Therefore, a substantial population of Americans are using kratom as a self-treatment or recreational substance for the aforementioned, scientifically understudied indications.
In the U.S., there is currently not enough regulatory enforcement to ensure that dietary supplements or products like kratom are sold to consumers as standardized, high-quality, and pure plant material. Without improved regulatory oversight aimed at protecting consumers, individuals could purchase fake or low-quality (suspect) products in retail establishments that sell kratom. Even worse, unregulated kratom products could be adulterated with other dangerous substances.
As is the case with other readily accessible over-the-counter and supplement products, kratom has pharmacological effects that can interfere with and affect other medications and pre-existing health conditions. It is in the consumers’ and public interest to ensure available kratom products are appropriately regulated. Allowing a lack of regulatory standards could further contribute to harm and undermine more research that is so important to the future regulatory decisions at the federal level.
The Florida Legislature currently has the opportunity to pass the Florida Kratom Consumer Protection Act (SB 1076) that would require products sold in the state to meet a higher bar of product purity, establish labeling requirements, and limit sales to consumers 21 years and older. It is a much-needed step to put some regulations in place and increase the safety of products that consumers have available to them.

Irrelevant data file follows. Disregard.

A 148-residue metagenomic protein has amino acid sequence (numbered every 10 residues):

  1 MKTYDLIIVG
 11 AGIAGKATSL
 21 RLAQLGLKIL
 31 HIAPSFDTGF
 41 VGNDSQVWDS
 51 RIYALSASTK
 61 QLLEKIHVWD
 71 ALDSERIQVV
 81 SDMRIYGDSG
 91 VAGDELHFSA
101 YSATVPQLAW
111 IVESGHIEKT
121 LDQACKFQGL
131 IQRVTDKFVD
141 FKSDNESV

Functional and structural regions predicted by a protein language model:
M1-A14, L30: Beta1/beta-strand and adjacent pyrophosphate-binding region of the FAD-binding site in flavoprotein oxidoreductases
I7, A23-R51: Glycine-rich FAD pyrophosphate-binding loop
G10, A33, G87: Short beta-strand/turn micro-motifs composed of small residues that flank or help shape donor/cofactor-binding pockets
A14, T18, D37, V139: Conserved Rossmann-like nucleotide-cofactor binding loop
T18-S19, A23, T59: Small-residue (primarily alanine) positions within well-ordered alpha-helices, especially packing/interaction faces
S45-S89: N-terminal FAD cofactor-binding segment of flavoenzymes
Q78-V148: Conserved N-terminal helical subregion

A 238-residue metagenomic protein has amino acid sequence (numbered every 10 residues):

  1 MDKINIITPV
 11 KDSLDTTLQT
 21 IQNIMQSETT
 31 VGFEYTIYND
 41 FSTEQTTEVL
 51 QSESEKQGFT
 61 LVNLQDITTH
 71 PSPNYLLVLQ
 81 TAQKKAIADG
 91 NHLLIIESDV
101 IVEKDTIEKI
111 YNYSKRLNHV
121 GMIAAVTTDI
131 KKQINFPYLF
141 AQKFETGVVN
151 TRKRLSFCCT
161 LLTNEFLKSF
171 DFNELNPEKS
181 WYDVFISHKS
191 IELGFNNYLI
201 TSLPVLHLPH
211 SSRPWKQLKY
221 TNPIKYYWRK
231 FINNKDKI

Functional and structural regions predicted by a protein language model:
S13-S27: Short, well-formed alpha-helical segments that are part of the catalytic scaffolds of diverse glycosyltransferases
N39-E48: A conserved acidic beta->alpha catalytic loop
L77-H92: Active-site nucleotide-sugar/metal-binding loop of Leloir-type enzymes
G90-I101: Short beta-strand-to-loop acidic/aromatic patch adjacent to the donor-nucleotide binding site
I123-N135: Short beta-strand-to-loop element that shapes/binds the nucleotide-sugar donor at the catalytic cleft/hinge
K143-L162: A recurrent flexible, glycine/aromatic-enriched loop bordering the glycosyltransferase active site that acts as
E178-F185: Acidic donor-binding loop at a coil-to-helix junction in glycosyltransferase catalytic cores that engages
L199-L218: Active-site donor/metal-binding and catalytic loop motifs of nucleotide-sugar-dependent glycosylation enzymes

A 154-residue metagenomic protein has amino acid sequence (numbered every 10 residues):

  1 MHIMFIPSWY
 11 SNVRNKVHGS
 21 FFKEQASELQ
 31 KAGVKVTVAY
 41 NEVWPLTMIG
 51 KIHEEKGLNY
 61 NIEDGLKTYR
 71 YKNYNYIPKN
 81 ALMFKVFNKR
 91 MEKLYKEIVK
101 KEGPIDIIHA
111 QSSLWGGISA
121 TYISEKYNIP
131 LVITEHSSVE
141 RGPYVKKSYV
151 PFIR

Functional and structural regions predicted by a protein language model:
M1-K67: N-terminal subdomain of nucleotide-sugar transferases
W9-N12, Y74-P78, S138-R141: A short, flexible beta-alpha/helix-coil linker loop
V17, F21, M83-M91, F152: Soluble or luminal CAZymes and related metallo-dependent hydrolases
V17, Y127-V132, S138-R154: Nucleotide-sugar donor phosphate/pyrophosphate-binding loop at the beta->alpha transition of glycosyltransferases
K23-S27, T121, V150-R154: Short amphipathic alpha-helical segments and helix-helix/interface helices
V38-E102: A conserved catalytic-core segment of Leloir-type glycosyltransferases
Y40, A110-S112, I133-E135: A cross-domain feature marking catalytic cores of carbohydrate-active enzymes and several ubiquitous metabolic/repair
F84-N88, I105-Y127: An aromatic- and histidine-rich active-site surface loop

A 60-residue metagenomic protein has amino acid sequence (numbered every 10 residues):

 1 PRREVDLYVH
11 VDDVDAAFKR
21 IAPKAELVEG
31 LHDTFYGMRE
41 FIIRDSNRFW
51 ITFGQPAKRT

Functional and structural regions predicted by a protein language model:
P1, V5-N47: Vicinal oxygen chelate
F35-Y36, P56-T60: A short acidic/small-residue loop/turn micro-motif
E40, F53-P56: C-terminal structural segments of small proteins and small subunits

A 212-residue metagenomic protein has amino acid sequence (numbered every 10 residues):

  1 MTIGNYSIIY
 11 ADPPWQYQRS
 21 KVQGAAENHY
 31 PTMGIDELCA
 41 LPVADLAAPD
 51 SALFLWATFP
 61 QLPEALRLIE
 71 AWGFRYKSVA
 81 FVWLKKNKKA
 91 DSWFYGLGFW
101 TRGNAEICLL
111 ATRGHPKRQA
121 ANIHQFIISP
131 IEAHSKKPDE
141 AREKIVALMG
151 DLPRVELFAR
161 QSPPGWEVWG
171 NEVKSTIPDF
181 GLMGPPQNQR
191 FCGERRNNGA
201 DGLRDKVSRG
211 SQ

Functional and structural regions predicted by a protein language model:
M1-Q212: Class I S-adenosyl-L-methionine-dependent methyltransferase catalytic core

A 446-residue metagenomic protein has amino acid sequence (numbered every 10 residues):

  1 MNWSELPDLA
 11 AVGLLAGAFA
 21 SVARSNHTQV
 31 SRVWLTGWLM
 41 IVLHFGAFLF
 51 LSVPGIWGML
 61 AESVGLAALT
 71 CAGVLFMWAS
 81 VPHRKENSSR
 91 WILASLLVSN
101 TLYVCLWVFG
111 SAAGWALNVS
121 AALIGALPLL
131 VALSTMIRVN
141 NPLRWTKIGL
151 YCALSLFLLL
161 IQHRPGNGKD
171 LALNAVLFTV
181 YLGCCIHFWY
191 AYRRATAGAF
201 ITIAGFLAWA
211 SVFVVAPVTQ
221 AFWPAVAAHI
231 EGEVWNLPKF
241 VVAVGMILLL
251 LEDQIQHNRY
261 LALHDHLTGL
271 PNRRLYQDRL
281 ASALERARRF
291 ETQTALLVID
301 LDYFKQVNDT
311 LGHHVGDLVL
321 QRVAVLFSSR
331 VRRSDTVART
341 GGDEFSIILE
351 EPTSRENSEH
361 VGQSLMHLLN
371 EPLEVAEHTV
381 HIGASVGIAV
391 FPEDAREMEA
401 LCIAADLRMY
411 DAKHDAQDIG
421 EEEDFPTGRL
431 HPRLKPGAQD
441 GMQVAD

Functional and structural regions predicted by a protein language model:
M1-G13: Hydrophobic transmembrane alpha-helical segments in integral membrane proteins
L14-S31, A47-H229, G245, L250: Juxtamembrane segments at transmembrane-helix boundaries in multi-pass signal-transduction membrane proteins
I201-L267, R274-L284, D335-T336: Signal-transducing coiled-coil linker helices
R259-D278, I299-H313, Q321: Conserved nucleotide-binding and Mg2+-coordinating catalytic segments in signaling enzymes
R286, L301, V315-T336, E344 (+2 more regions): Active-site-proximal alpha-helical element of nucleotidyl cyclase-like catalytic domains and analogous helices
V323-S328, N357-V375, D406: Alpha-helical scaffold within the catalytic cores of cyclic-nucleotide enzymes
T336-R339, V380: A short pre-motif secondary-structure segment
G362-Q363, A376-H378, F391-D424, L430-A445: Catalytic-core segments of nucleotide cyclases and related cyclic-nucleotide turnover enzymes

With this legislation, the future of kratom research and education to the public and health care professionals will be strengthened. There is a substantial lack of understanding of kratom in the medical community. Nonetheless, consumers should consult with their physician or pharmacist if they wish to take kratom. By enhancing the regulatory environment and increasing awareness of kratom in the state, opportunities to elevate knowledge and research will certainly follow. The currently proposed Florida bill is an important step in standardization and regulation of kratom as we increase our scientific knowledge.
Christopher R. McCurdy is a professor in the University of Florida College of Pharmacy and director of the UF Translational Drug Development Core. Oliver Grundmann is a clinical professor in the department of medicinal chemistry in UF’s College of Pharmacy.